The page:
Poaching and Trapping: Parrots have been trapped and transported for the pet trade for decades. I always find this topic extremely hard to research and write about, because the methods of trapping and transporting the birds are often inhumane and result in the death of many of the affected parrots. However, it is an important thing to be aware of, so I’ll explain a little about what poaching and trapping are.

Poaching occurs when animals are illegally hunted or trapped often by trespassing on land. In the process of trapping, wild populations are reduced, often in parrots that are already endangered in the first place. It also causes a loss in genetic variety in an area and destroys nesting sites in the process. Most birds that are caught are used for the pet trade.

Birds are often trapped by locals in an area who are paid very little for their work. Traps are often set up using bait like food or water. Nets are often used to trap the birds restricting movement so they can be captured. Once they are, they are often put into a box or cage, many times small and cramped with several other birds, and transported to their next location. The trapping and transportation process often results in the death of many of the captured birds. For example, WCS Global Conservation Program reports that it was recently discovered that wildlife traffickers had been catching African Grey parrots in glue traps (pictured right - photo by EAGLE Network) - sometimes by the hundreds. Conservationists estimate that for wild caught birds destined for the pet trade - an astounding 20 parrots die for every one that makes it into a pet store.

In the United States, The Wild Bird Conservation Act (WBCA) was signed into law on October 23, 1992. It prohibits imports of exotic birds in order to help prevent the harm being caused by these activities. The European Union placed a temporary ban on wild bird imports in October 2005 and that ban was made permanent in 2007. Prior to the 2005 regulation, European countries were the largest importers of birds with the majority, about 70%, coming from West Africa.


Climate Change

A study titled “Study on the Impact of Global Warming on Parrots and Countermeasures” was published in 2023. In it, it says that “As climate change intensifies, parrots face challenges such as shifts in geographical ranges, disruptions in synchronized relationships with plants, habitat loss, and increased vulnerability to extreme weather events.

Parrots reside in rainforests and savannas across the world. Because climate change can create changes in weather, it can cause damage to vital resources in those areas that parrots depend on such as vegetation which provides them food and nesting sites. Parrots and plants often have a mutually beneficial relationship with one another. Of course, the birds rely on plants as one of their main food sources, but those birds also help the plants as well. For example, Macaws often transport large fruit in their beaks across the forest. They will fly distances before consuming the pulp of the fruit and discarding the seeds. By doing so, they are helping spread the seeds to other areas where they can grow new plants.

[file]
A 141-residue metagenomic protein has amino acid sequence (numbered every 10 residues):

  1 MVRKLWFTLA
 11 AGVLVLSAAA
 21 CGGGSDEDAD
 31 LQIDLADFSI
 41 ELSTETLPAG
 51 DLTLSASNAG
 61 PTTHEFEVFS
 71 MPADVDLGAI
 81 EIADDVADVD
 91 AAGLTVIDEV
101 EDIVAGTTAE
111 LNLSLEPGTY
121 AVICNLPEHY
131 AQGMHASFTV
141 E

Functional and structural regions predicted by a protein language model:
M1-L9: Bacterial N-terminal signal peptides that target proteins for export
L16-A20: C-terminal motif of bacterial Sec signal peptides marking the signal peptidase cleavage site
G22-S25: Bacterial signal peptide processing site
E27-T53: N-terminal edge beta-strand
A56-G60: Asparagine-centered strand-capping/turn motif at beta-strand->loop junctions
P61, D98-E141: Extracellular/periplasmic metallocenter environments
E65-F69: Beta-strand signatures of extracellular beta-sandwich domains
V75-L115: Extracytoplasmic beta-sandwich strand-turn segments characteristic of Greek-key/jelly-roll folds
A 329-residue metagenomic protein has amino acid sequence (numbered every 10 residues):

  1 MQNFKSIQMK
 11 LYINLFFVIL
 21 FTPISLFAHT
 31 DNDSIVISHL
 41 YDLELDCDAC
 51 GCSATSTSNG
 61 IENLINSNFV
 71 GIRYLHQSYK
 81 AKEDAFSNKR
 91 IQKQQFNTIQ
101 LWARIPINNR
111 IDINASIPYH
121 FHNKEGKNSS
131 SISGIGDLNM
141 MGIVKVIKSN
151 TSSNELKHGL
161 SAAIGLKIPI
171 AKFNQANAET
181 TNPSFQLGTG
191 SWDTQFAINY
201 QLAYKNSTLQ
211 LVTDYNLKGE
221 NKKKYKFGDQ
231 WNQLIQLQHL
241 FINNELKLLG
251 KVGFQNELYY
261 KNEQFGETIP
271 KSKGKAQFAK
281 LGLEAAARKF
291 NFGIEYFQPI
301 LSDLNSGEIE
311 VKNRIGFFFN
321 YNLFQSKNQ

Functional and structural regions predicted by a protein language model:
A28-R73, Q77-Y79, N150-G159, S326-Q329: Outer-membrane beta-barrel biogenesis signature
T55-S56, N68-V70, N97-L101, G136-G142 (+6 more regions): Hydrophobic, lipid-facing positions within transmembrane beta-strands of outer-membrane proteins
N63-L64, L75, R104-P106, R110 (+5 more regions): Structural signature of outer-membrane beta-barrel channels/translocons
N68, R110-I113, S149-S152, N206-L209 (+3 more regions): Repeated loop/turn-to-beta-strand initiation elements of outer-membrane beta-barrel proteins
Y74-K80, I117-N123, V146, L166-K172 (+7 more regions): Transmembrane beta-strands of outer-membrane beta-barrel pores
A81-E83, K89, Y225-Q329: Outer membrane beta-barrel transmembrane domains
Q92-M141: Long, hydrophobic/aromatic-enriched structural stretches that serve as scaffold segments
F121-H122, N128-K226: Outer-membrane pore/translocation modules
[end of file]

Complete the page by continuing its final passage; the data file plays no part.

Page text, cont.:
Parrots often set out on seasonal migrations to reach better climate and food sources. When climate change affects the availability of resources and desirable climate in the locations the birds are migrating to, those changes can be harmful to a bird's ability to thrive there. This disrupts their migration and ability to raise young and creates many challenges for survival.


Thankfully, the parrots in our homes have it easier than their wild relatives. You can help provide your pet bird with healthy, fun ways to eat and forage with Bird Street Bistro's line of food products. Try our Cinnaspice Delight bistro mix with organic, all-natural ingredients and flavors that your bird will love!



Olah, G., Butchart, S.H.M., Symes, A. et al. Ecological and socio-economic factors affecting extinction risk in parrots. Biodivers Conserv 25, 205–223 (2016). https://doi.org/10.1007/s10531-015-1036-z

Sims, Shannon. “The Amazon’s Blazing Fires Are Squeezing Habitat for Imperiled Birds.” Audubon, 23 Feb. 2023, www.audubon.org/news/the-amazons-blazing-fires-are-squeezing-habitat-imperiled-birds

Baños-Villalba, A., Blanco, G., Díaz-Luque, J.A. et al. Seed dispersal by macaws shapes the landscape of an Amazonian ecosystem. Sci Rep 7, 7373 (2017). https://doi.org/10.1038/s41598-017-07697-5

Mumuni, Joseph. Illegal Logging in the Brazil Amazon: From Past to Present, What Are the Actions and Realities?, wiki.ubc.ca/Open_Case_Studies/FRST522/Amazon-Brazil

Huang, Jinghan. “Study on the impact of global warming on parrots and countermeasures.” Highlights in Science, Engineering and Technology, vol. 69, 6 Nov. 2023, pp. 205–211, https://doi.org/10.54097/hset.v69i.11905